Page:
The entire University of Minnesota football team announced Thursday that it would boycott upcoming games after the school suspended 10 players for sexual assault allegations.
The 10 Golden Gophers players were suspended indefinitely by University of Minnesota officials on Wednesday after an internal investigation into an incident that happened in September, according to the Star Tribune. Law enforcement officials declined to pursue charges against the players, but four players were previously suspended for violating unspecified team rules, resulting in them missing three games.
The entire team said Thursday that they would boycott all football activity — including the Holiday Bowl on Dec. 27 against Washington State in San Diego — until the suspensions are lifted for the 10 players.
“We are concerned that our brothers have been named publicly with reckless disregard without consideration of their constitution rights,” said senior Drew Wolitarsky, who read from a prepared statement as his teammates stood behind him at a university athletic building.
The team demanded a meeting with the Board of Regents, without university President Eric Kaler and Athletic Director Mark Coyle present, "to discuss how to make our program great again." The players also called for Kaler and Coyle to apologize and for them to be held accountable.
Mark Neville, the executive director of the Holiday Bowl, said in a statement to BuzzFeed News that they are continuing to prepare for the game, despite the team's protest.
"We are continuing to prepare for the National Funding Holiday Bowl," Neville said. "However, we are aware of the situation at the University of Minnesota and are monitoring it closely."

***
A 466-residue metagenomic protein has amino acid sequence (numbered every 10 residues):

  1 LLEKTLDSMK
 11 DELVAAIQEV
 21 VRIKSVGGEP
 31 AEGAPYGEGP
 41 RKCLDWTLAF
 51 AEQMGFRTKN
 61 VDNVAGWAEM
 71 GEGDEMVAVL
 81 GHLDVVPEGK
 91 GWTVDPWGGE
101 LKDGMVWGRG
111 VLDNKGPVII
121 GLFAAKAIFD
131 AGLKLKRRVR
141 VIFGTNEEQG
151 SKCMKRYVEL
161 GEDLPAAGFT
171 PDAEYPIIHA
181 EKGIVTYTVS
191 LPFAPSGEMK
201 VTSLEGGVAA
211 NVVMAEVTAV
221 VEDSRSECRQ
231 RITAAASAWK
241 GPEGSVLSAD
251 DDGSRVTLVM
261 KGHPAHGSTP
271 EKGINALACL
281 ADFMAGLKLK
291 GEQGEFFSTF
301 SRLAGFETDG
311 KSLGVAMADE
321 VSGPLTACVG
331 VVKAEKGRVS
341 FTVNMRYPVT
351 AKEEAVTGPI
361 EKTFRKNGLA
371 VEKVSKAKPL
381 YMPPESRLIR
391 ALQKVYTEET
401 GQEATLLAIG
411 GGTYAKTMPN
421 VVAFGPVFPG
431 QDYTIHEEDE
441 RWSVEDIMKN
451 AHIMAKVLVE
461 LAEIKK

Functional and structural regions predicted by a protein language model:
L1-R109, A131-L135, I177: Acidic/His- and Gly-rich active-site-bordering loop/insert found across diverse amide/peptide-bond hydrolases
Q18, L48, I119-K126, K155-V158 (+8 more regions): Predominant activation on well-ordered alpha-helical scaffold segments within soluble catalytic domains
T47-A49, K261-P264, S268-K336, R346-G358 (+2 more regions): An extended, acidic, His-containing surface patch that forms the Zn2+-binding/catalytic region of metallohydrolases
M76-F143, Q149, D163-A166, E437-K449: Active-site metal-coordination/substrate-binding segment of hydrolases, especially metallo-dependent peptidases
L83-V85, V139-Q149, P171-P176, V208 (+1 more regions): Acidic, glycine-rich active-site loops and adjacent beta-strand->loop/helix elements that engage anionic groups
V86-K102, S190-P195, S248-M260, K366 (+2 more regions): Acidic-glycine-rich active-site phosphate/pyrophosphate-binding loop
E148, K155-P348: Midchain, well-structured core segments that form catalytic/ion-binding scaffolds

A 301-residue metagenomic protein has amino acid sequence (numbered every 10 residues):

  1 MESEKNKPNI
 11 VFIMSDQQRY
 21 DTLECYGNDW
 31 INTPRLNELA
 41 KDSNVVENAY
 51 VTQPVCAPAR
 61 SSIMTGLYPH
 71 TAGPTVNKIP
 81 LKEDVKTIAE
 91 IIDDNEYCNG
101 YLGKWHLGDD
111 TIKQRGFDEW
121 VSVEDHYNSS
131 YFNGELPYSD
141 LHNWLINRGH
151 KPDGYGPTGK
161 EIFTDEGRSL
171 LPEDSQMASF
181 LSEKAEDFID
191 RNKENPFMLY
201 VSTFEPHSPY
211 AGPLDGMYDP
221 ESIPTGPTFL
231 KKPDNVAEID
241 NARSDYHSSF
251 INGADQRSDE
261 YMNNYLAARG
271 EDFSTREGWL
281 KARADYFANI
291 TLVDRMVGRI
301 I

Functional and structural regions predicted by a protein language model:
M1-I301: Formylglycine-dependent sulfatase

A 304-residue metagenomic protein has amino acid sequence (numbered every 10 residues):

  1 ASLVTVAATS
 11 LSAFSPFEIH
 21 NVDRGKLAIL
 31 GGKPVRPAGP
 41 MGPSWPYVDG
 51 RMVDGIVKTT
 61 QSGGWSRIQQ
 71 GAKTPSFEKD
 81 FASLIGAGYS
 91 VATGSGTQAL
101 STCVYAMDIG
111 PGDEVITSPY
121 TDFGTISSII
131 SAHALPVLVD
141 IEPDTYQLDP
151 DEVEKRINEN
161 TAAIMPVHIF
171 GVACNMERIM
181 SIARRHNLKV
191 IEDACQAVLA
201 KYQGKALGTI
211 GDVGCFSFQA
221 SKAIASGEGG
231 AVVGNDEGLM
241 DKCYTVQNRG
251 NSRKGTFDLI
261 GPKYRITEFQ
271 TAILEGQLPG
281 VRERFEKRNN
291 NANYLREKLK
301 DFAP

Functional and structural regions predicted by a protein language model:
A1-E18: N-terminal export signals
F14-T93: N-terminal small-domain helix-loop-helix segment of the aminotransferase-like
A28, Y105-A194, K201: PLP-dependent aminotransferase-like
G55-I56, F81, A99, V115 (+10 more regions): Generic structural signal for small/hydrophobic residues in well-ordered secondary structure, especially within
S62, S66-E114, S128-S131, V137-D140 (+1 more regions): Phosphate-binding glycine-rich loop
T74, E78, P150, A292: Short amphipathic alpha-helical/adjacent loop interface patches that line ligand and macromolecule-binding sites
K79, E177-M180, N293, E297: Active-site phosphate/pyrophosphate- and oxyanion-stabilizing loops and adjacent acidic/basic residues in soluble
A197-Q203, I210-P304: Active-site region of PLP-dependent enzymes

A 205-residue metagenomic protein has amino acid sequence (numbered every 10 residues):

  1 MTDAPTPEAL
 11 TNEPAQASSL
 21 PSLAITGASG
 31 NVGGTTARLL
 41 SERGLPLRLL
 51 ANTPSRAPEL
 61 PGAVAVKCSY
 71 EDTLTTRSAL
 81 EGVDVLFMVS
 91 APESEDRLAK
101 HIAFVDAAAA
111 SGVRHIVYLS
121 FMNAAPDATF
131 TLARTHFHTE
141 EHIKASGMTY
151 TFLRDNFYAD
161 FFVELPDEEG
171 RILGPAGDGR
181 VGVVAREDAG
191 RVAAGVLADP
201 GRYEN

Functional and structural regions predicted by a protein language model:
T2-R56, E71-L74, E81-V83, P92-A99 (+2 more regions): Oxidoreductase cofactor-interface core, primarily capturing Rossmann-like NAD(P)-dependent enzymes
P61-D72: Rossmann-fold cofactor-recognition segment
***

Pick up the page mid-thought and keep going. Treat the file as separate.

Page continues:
The university's Office of Equal Opportunity and Affirmative Action (EOAA) investigation recommended that five of the suspended players also face expulsion, their attorney Lee Hutton told the Star Tribune. The other players faced a one-year suspension or probation. BuzzFeed News has reached out to Hutton for further details about the case.
An 80-page report from the University of Minnesota, published by 5 Eyewitness News, said the accused players tried to hide and delete evidence, in addition to giving police conflicting reports.
Eight of the accused students deleted relevant messages and videos from the alleged sexual assault at the suggestion of another player, the EOAA report found.
The university also said the players likely engaged in a collective effort to hide the identities of the men who were present.
“The accused students were generally only willing to identify individuals who were present…after the EOAA investigator demonstrated that this information had already been provided by other sources,” the report states.
Some of the players were directly accused of sexual assault by a female student, who said the incident happened in the early morning on Sept. 2, after the team's first game. According to police records obtained by the Star Tribune, the woman said her memory is spotty and that “she doesn’t have a recall about how the sex acts started.” After having sex with one player, others followed. She told police she saw a line of men waiting to take turns.
“I was removing myself from my mind and my body to help myself from the pain and experience going on,” she testified. “They kept ignoring my pleas for help. Anything I said they laughed. They tried to cheer people on.”
Police investigators said they interviewed the initial player accused of rape and that he said the sex was consensual, showing investigators about 90 seconds of footage taken during the act.
The woman “appears lucid, alert, somewhat playful and fully conscious; she does not appear to be objecting to anything at this time," investigator Matthew Wente wrote in his report after watching a clip of the footage.
Police interviewed other players who said the sex was consensual. On Oct. 3, the attorney's office decided not to pursue charges.
University President Eric Kaler said in a statement Wednesday that head coach Tracy Claeys made the decision along with Coyle to suspend the players "based on facts and on our university's values," but the school did not elaborate on their findings.
BuzzFeed News also reached out to school officials for further information.